Walk the Walk
When I was getting started in the workforce, there was a culture of blindly following the leader without question — I don’t think that’s the case in the modern work environment. Offices are much less hierarchical these days, for the better! A good idea can come from anywhere, and collaboration has been a key to our success. This also means that I never ask my employees to do something I wouldn’t do or have not done myself. I am just as eager to pitch in and fold t-shirts or wipe down a display at an event as I am to deliver a pitch to a CMO. My team knows this and therefore is willing to push forward with me. I truly believe in the notion of the servant leader and know we will be successful if we can develop that trait within members of our organization.
Make Time for Giving Praise.
We host weekly all-agency meetings, and we’ve implemented a silly award called the “Top Banana” — complete with a trophy of a banana that travels from desk to desk in the office for outstanding work that week. It’s a little cheesy, but it’s a fun way to recognize the efforts of our employees. We’ve found that it encourages both closer examination of the work of our peers as well as provides a forum for praise. Employees work smarter and harder when they are recognized for their efforts, and it’s important for us to create space for a job well done.
You Can’t Be Everyone’s Cup of Tea
There is no crystal ball that can tell you whether a prospective employee will be the perfect culture fit. We do everything we can to hire the best people possible, but in a growing organization there will likely be instances where the culture you’ve created simply doesn’t mesh with each employee. At G7 we tend to be a really tight group, and over the years we’ve developed a cadence for working together, unspoken best practices, and a curated environment. It simply won’t always work for everyone that we hire, and that’s okay. We accept each other and like the way we work! When someone new gets onboard and fits right in, that’s amazing! But it’s not always a given, and that is perfectly fine.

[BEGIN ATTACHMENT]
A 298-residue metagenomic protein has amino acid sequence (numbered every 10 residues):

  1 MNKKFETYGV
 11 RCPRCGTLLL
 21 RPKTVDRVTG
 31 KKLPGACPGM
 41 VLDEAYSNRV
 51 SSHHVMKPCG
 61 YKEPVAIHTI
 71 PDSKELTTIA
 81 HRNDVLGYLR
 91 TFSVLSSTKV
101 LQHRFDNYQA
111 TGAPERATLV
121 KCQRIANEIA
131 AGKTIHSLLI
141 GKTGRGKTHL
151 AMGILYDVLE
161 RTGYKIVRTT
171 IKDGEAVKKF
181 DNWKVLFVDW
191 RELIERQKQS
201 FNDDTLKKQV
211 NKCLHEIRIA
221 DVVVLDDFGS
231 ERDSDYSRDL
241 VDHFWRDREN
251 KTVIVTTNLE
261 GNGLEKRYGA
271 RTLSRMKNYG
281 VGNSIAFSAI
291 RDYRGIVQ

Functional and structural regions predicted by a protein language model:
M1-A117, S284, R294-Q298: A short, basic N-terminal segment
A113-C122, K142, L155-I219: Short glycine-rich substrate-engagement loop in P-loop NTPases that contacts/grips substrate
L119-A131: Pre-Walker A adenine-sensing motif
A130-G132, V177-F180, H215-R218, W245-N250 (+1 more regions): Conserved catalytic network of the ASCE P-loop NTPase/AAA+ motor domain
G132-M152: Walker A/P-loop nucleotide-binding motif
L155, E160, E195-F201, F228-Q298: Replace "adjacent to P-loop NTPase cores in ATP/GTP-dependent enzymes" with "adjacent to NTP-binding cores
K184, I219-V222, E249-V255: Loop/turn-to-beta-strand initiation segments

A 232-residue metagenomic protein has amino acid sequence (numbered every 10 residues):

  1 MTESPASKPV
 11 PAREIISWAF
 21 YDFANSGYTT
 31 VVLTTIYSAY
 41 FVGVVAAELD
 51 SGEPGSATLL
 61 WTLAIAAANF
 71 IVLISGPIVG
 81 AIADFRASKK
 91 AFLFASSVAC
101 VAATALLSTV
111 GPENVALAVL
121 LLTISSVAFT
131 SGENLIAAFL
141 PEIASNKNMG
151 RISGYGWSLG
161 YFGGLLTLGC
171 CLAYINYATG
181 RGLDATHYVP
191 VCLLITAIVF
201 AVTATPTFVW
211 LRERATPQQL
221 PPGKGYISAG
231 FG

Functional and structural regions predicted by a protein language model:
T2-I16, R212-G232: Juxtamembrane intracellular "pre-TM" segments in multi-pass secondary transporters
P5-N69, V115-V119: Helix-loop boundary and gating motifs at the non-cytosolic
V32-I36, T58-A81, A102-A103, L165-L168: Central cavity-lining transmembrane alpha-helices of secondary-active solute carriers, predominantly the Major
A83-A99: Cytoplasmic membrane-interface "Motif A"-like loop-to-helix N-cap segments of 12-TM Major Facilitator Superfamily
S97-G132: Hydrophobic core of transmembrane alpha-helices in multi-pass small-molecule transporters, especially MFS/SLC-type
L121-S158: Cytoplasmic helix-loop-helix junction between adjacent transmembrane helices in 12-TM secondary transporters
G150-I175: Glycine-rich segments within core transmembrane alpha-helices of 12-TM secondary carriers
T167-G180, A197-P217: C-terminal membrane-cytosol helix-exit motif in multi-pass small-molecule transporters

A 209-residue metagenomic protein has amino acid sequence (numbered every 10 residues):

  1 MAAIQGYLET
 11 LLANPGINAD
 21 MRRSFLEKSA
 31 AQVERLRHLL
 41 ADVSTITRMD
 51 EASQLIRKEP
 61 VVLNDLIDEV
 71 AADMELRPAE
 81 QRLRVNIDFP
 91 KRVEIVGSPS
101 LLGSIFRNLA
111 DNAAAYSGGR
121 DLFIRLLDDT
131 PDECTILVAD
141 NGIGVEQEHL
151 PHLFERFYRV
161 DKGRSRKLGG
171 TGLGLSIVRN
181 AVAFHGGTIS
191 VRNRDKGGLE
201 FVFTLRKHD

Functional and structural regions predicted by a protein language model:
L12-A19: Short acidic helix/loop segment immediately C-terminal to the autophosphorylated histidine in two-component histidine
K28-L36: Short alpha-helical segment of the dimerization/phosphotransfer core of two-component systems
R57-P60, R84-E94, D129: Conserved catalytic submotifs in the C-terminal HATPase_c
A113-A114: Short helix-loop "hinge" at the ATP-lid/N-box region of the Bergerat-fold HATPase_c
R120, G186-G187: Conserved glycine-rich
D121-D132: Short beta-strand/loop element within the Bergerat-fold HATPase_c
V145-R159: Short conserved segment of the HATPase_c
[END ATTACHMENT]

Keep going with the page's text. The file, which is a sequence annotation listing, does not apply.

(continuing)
What advice would you give to other CEOs or founders to help their employees to thrive?
At your foundation, culture must be a priority. It needs to permeate the entire organization, but it always starts at the top. At the start we honed in on our core values, spent time working on processes that improve communication, and implemented formal mentoring. We’ve done our best to create moments outside of traditional work to grow relationships between employees for a familial, hospitable and inclusive culture, and it’s served us well. Be intentional about the environment that you want to create for your employees and take the tangible steps to make it a reality.
You are a person of great influence. If you could inspire a movement that would bring the most amount of good to the most amount of people, what would that be? You never know what your idea can trigger.
Recently I have been giving a lot of thought to the imbalance of wealth and access to basic human needs. In a booming city like Nashville, I’m stunned that hunger can exist alongside huge amounts of food waste in restaurants. These isn’t a new problem by any means, but I’m inspired by the little steps that people can take in their daily lives to create large collective action. For example, I love to barbeque on the weekends. It’s a passion of mine and something I like to do in my time off, and when I get my friends involved, there’s an abundance to eat! We can then take this food around to help feed those in need. I believe in people bringing together their skills and their passions to make a difference — it’s a win/win for everyone involved and makes a difference in our communities.
Can you please give us your favorite “Life Lesson Quote”? Can you share how that was relevant to you in your life?
Last year I read Boys in the Boat by Daniel James Brown, the story of the University of Washington rowing team that defied the odds to become Olympic champions in 1936. It describes how unique individual talent is wasted if it cannot be harnessed and melded with other complementary talents to form the strongest possible team. As a leader in a growing agency, I am constantly looking at how to build the strongest team and really drew from the themes in this book. A favorite passage I draw from is below:
“Neither is necessarily a better or more valuable oarsman than the other; both the long arms and the strong back are assets to the boat. But if they are to row well together, each of these oarsmen must adjust to the needs and capabilities of the other. Each must be prepared to compromise something in the way of optimizing his stroke for the overall benefit of the boat…Only in this way can the capabilities that come with diversity…be turned to advantage rather than a disadvantage.”